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Cambridge University Press (CUP), Primary Health Care Research and Development, 03(8), p. 226

DOI: 10.1017/s1463423607000278

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The school nurse as navigator of the school health journey: developing the theory and evidence for policy

Journal article published in 2007 by Fiona Brooks, Sally Kendall, Frances Bunn ORCID, Ruth Bindler, Margaret Bruya
This paper is available in a repository.
This paper is available in a repository.

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Abstract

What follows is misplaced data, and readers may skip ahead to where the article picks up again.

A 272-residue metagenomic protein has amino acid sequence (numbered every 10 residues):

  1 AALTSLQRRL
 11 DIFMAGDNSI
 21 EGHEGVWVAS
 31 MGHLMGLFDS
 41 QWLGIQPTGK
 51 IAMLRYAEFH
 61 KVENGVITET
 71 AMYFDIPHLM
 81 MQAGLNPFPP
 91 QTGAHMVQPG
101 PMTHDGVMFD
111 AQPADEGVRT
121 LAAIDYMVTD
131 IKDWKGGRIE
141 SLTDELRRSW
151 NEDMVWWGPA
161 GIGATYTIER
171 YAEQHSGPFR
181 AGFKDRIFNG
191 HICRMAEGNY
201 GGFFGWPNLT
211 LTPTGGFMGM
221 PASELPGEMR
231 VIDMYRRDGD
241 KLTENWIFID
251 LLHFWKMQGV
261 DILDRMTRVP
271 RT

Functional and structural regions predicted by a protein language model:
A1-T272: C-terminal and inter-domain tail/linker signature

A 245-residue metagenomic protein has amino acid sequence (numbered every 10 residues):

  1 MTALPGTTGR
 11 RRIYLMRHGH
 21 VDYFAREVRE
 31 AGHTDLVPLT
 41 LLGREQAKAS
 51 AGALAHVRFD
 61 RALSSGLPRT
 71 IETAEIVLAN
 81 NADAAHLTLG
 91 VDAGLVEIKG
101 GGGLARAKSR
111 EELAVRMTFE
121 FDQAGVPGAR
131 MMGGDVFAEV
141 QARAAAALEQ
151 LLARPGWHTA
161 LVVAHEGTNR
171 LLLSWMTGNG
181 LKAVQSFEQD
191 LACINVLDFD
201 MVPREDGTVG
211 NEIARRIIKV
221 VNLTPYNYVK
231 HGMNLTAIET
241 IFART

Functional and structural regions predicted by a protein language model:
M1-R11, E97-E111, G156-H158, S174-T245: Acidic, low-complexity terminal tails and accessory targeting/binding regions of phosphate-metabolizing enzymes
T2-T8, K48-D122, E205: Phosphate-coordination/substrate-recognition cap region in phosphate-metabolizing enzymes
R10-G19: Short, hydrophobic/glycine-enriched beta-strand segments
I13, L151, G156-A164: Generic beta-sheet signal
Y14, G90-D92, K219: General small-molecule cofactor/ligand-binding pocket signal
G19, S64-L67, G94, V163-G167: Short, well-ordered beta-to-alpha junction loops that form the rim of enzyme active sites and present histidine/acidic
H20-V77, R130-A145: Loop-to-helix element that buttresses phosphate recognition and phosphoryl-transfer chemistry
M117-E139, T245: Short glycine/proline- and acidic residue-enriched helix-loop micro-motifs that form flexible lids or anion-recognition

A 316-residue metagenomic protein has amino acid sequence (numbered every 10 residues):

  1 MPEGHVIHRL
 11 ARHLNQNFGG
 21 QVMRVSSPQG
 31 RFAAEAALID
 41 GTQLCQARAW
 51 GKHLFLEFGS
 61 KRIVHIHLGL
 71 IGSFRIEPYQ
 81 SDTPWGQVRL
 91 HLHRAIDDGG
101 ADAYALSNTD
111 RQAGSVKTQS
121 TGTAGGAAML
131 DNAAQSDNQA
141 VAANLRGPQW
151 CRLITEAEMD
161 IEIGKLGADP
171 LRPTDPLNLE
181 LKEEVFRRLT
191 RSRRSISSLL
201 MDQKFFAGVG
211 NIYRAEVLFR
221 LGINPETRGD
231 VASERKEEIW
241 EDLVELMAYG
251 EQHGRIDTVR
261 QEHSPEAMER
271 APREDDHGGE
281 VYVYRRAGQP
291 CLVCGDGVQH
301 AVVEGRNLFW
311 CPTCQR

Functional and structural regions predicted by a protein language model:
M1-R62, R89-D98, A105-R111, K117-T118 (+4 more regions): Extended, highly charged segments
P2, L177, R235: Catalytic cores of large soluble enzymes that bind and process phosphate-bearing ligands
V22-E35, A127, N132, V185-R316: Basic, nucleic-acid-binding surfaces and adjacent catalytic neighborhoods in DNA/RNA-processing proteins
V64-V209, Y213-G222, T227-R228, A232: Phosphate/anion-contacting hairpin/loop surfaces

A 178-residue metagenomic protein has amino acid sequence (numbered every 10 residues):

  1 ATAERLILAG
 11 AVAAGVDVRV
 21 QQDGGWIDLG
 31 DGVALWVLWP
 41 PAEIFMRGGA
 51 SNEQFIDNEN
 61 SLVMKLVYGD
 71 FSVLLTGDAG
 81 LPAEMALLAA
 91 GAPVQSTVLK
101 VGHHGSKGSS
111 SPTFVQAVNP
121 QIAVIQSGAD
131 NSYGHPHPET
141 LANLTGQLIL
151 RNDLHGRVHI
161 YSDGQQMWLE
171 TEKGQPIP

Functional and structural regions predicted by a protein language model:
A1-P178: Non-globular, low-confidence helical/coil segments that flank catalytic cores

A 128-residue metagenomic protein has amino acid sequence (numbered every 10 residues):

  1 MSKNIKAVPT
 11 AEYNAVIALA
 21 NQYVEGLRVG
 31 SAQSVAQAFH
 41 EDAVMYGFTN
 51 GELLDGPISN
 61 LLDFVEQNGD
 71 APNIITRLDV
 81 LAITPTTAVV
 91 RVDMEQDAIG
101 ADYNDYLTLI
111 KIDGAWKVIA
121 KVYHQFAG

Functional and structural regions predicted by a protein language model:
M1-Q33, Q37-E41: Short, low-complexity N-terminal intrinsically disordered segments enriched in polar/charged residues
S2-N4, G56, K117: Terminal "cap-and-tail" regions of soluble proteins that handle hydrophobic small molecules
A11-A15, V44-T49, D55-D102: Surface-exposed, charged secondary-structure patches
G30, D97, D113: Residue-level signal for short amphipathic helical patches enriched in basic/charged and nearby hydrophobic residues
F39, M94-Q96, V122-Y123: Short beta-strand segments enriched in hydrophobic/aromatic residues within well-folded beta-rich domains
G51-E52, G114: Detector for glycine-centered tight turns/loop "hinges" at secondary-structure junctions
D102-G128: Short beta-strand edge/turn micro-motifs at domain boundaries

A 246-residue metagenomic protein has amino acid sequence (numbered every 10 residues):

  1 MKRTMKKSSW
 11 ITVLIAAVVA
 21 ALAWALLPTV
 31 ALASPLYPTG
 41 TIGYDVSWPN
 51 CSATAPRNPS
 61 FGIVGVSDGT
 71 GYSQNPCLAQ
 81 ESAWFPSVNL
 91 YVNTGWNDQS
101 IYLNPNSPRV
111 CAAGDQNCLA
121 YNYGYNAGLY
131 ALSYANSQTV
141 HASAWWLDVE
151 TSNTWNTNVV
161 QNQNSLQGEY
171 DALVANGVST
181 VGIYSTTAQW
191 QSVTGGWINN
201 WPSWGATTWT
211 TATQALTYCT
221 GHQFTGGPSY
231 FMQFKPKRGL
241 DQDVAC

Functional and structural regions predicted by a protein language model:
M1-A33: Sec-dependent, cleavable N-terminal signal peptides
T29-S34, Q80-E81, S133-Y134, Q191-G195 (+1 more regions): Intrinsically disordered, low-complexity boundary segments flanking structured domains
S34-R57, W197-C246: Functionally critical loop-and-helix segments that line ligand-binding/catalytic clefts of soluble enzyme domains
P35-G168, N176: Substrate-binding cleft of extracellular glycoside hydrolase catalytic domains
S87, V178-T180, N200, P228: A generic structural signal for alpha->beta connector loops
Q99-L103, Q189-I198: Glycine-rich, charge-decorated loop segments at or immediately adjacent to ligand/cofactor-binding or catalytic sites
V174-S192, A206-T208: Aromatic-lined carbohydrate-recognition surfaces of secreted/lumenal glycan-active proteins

The aim of this article is to explore how the development of the theoretical and strategic basis of school nursing offers a vehicle for the delivery of an effective public health strategy for children and adolescents. Through a critical examination of the status and scope of school nursing within the UK and US health care systems it is clear that a deficiency exists regarding the theoretical and strategic basis for the functioning of school nursing. Consideration is given to the concept of the school nurse as for the child along the trajectory of the school health journey. This novel approach to school nursing needs to be developed theoretically and evaluated for effectiveness. A rapid review of the evidence to support school nursing interventions has revealed that the evidence base for school nursing interventions/actions remains very weak, thereby challenging the ability of school nurses to deliver desired outcomes for the present ambitious public health agenda. We argue that a planned approach to developing the evidence for school nursing, based on the UK Medical Research Council (MRC, 2000) framework for the evaluation of complex interventions, could help to ensure a robust role for the school nurse. This acknowledgement and development of a novel approach to school nursing could contribute to policy implementation around public health goals for the school-aged population.